Although the Jews were under Roman rule at the time of Jesus, they were granted authority over those issues that were unique to their customs and religion (see Acts 18:15). The legislative body responsible for administering Jewish law was called the Sanhedrin. Sometimes referred to as the council (John 11:47, Acts 5:27), the Sanhedrin consisted of 71 men selected from among the priests, elders, and rabbis and was presided over by the high priest. It served as a type of Supreme Court that dealt with Jewish customs, traditions, and laws.
Jewish societal law was founded upon the civil codes revealed in the five books of Moses. Because Moses was the author of the first five biblical books, the laws are referred to as the law of Moses. When God originally gave the laws to Moses, He envisioned a state where He would be the head and the people would enforce His legal mandates. By the time of Jesus, the Jews were subject to Roman law. However, the Roman government allowed them to use Mosaic law in order to settle issues relating to their customs. Here is where the work of the Sanhedrin was especially important.The New Testament provides several examples of the Mosaic law being applied, or alluded to, in civic matters: Jewish men were still expected to pay the half shekel temple tax (Matt. 17:24-27, Exod. 30:13); divorces were still being governed by the stipulations set forth by Moses (Matt. 19:7, Deut. 24:1-4); people still adhered to the law of levirate marriage, in which a widow was to marry her husband’s brother (Matt. 22:24, Deut. 25:5); boys were still circumcised on the eighth day (John 7:23, Lev. 12:3); and adulterers were to be punished by stoning (John 8:5; Deut. 22:23-24).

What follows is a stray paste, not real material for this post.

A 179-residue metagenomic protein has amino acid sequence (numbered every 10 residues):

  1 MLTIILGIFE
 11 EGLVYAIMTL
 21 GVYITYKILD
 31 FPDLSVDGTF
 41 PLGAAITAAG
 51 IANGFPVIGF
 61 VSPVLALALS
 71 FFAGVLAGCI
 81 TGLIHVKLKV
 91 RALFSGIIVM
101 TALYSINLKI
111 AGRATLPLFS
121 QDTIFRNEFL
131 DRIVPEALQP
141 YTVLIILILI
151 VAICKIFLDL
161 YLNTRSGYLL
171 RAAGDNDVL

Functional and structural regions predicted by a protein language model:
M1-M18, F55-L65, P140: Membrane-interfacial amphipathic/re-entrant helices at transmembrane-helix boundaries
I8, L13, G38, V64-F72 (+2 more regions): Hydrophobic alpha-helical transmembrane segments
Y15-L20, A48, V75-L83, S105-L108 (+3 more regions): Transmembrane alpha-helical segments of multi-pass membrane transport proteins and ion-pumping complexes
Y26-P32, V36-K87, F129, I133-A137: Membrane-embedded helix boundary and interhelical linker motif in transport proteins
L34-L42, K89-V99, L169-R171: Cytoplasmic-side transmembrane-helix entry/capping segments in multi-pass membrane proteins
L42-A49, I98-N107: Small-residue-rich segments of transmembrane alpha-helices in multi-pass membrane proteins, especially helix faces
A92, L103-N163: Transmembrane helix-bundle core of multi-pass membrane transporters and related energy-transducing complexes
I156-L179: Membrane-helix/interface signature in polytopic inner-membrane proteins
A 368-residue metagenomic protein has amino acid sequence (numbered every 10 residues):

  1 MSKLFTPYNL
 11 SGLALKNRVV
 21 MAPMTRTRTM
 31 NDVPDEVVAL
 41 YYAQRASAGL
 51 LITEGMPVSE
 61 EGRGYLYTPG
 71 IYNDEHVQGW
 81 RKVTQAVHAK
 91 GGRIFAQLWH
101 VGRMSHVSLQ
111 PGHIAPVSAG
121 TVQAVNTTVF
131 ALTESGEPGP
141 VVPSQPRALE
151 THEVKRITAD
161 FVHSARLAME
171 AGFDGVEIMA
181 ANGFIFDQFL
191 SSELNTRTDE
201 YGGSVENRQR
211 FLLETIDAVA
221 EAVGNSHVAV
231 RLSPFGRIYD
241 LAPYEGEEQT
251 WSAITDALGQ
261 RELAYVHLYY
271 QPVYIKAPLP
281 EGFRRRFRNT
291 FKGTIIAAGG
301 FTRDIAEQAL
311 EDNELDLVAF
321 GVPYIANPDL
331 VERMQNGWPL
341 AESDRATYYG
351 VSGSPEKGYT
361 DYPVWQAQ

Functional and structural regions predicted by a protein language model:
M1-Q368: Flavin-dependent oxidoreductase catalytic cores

Read some of the civil legislation found in the early books of the Bible. Some of those laws do seem strange to us, don’t they? (See, for example, Deuteronomy 21.) Considering who the Author of these laws is, what should this tell us about how we must learn to trust the Lord in all things, especially those things we don’t fully understand?